Absolute value graphs are linear representations of absolute value functions. These equations are always expressed within absolute value bars. Here is an example:
Taking the absolute value of a number or equation cancels out its negative signs. Even though there is a -1 in the equation above, the x-intercept would be (1,0) since anything within absolute value bars becomes positive.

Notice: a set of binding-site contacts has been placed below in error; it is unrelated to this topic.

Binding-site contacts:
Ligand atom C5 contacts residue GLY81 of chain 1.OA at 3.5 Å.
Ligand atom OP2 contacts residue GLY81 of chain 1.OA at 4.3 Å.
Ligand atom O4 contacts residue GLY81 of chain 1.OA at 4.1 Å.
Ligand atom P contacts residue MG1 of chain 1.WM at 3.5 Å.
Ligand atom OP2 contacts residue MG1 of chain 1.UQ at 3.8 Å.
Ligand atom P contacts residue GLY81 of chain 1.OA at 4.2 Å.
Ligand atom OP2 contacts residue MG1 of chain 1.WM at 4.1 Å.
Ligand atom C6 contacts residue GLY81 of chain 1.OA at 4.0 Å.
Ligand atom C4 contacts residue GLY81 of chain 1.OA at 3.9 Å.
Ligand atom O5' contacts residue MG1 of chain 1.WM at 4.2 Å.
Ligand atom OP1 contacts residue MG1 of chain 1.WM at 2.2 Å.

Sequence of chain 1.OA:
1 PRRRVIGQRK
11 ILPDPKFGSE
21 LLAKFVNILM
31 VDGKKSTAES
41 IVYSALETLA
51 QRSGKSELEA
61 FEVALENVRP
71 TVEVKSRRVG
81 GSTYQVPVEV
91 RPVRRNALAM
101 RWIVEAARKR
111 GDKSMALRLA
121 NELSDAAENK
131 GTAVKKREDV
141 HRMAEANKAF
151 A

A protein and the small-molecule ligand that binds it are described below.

When graphing absolute value equations, the shape will either be an upright or upside-down V. The point where the "V" meets represents the vertex of the graph. Let's create a graph of the absolute value function above:
From this graph, we can determine that the vertex of this equation is (1,0), the y-intercept is (0,2), and the graph opens upward.